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Reading the Streets: The art surrounding the monument
|Written by KELSEY SAVAGE, Auction Central News International|
|Monday, 17 December 2012 17:27|
NEW YORK – Thanks to an extension of its exhibition due partly to closings during Hurricane Sandy, I was able to get tickets, free to the public, to visit Tatzu Nishi’s Discovering Columbus.
The elevated living room houses the statue of Christopher Columbus, putting a strange spin on public art by hiding something made to be public, but then offering visits to the public for an experience they won’t be able to have otherwise. This public-private is not the only contradiction in the 810-square-foot room, which has been fully furnished, yet home to no one living. Rather, it provides shelter to the man who “discovered” the continent we all call home.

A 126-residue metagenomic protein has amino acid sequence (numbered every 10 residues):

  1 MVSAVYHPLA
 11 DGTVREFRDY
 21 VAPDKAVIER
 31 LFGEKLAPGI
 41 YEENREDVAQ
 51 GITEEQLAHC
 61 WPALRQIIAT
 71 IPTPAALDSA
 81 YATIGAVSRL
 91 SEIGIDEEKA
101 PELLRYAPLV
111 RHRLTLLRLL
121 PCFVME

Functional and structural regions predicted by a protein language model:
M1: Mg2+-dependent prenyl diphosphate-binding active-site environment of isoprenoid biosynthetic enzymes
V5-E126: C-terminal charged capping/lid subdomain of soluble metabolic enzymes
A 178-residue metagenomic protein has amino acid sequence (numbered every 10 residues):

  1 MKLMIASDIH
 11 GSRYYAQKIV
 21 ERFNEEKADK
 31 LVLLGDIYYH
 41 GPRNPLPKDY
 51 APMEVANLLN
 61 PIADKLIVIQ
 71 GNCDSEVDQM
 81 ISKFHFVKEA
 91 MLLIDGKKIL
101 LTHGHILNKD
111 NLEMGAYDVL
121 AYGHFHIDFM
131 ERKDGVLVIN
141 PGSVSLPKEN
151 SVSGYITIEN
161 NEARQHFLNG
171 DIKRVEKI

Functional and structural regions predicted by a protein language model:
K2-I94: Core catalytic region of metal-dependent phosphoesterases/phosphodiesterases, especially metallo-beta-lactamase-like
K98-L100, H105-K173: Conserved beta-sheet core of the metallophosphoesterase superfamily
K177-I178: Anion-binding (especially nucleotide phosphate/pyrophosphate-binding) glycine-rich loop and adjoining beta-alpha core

Nishi told the New York Times upon the opening of the exhibit that, “By raising up people’s eyes, you can see things with a different perspective. That’s the important point of it.” The close-up of Columbus messes with your concept of size – the massive proportions of the explorer unnoticed from the ground are enhanced in the small space, and the view of the city becomes part of the exhibit as well. At 70 feet up, you are able to admire the streets circling around Columbus. From so high, the world seems to contradict Columbus by looking flat, New York’s grid laid out neatly, mucked up only by the red brake lights piling up in the holiday traffic.
Experiencing public art so intimately, while participating in a second public art display, is a truly amazing experience.
ADDITIONAL IMAGES OF NOTE
|Last Updated on Tuesday, 26 February 2013 11:56|